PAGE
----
The pillars of Hercules

Oi, it’s been a while. Again. I’m now in Gibraltar, getting ready to set off for the canary Islands tomorrow. A lot has happened, but I’m bloody tired so I’ll keep it short… I think I always say that.
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We left heraklion early may on very rough seas. As soon as we left the breakwater, the boat was rolling back and forth so harshly we had tables crashing from side to side as we were sebt scrambling to save what we could (good lesson on strapping things down). This was followed by about four hours of smashing into oncoming waves with a big thud on the hull as we crashed through one to fall into another swell. We ended up changing course to a small Bay after a rigging cable broke.
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That was day one. The following days were better, after fixing some issues. We do have to divert course to kalamata on mainland Greece to stock up on fuel, but on we pushed to Malta. The seas were more or less OK in comparison, and we got more and more used to the rolling of the boat. All in all, it took us five or six days to reach Malta.
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I never really thought I would see Malta. It’s out of the way, and I just have no real interest in the place, but when I first caught a glimpse of the capital Valletta, I fell in love.
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The architecture more than anything is what impressed me most. The entire old town is of a lovely yellowish sandstone (I think), and so much of the old fort especially is still standing. Everywhere you go around the port there are massive walls curling around you, with little pockets of small caves or abandoned buildings hidden away. If I had had the time, I could have spent days exploring all the old ruined little places. The tourists were centralised and so I had much of the old places to myself, for the time that I did have.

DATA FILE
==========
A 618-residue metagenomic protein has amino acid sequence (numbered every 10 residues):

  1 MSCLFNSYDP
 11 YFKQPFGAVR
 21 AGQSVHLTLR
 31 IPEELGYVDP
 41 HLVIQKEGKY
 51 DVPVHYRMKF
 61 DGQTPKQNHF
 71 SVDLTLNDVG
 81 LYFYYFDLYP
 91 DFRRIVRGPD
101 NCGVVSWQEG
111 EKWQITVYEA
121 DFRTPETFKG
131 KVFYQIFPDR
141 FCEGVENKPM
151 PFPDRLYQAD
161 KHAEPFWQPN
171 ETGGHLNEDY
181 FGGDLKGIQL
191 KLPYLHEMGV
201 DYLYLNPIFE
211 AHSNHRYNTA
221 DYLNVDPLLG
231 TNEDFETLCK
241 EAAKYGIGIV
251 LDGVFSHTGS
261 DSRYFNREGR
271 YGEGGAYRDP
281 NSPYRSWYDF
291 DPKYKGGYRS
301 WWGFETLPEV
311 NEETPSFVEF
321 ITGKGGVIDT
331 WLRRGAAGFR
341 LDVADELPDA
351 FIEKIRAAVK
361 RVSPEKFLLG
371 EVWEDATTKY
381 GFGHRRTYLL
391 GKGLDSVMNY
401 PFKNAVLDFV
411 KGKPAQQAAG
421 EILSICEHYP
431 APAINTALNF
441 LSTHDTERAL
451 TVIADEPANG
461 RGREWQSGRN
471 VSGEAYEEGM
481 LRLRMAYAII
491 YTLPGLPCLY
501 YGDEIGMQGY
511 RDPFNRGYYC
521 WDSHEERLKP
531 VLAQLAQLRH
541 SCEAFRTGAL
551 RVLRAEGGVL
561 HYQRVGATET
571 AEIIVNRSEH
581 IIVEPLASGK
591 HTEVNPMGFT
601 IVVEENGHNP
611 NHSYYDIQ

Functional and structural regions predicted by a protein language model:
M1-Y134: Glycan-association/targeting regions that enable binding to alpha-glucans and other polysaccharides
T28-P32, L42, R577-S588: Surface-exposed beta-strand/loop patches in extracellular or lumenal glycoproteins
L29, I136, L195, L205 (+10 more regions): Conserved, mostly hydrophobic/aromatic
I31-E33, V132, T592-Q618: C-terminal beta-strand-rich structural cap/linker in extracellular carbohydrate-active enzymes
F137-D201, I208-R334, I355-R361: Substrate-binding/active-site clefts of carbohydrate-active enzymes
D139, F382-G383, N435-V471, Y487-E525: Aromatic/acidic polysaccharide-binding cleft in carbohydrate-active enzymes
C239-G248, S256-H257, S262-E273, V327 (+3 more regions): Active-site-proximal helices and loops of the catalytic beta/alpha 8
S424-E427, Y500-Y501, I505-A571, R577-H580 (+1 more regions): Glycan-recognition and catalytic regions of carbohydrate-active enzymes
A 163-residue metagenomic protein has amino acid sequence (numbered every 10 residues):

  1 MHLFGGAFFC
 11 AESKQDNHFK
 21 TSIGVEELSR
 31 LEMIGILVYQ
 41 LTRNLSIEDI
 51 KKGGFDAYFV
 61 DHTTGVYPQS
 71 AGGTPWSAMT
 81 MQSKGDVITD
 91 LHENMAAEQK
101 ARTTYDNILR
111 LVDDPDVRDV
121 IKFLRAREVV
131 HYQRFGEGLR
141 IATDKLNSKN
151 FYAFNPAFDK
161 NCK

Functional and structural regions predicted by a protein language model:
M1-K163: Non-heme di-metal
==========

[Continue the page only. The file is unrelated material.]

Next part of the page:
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We spent about a week and a half on the island, completing repairs that existed before we left Greece, and yet more that appeared on our way to Malta. Lots of what became tedious work! But I keep learning more about boats and their maintenance, so there is something positive to take out of that.
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Our trip to Gibraltar was around 1200 miles and eight days. Problems were surprisingly few, and we only hit one real rough patch as we caught the tail end of a storm and lived through a half hour or so of 40km winds (our usual is around 20 or less), which was a bit unnerving. Most of our time was spent reading, playing games, watching movies, or just listening to music and talking. Definitely a lot more mellow thank when we’re in Port.
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I awoke on my final shift, on the Malta to Gibraltar leg, to see the huge rock of the British territory sitting high above the water to the starboard side of the ship. Mostly naked rock crowned by the big old WW2 guns that used to keep those bad Germans out of the straits (which I snuck up into the other day) .
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We docked on the Spanish side, and began yet more repairs. Today it’s been a week and a few days, and we are about to leave for the canaries (trying to rush this). I didn’t get so much time for exploring, but Gibraltar really isn’t so interesting. Surprising really, somehow I expected more.
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The city itself is very modern, with an obvious mix of Spanish and English culture. The only real interesting sights are those up on the Rock, including the only wild monkeys in Europe (and I think my first time seeing monkeys in person). I actually had more fun dumpster diving at the local superstore with a gypsy’ish kinda girl.
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It looks as though we might be setting off soon, so I’m going to have to cut out short, as it’s about eight days down to the canaries. It shall be our first time out in the Atlantic, so we shall see how she fairs.
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Wish us luck. See you in the canaries.
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About OutsideYourWorld

I'm a Canadian from Vancouver, BC. In the winter of 2011 I quit my job and sold as much as I could to travel. I began in the summer of 2012, in Glasgow, Scotland. I have travelled since then, and don't plan on returning home for a while yet. I travel to experience different cultures, languages, landscapes, and to further my knowledge of... myself. Travel is what makes me happiest, so on I go.
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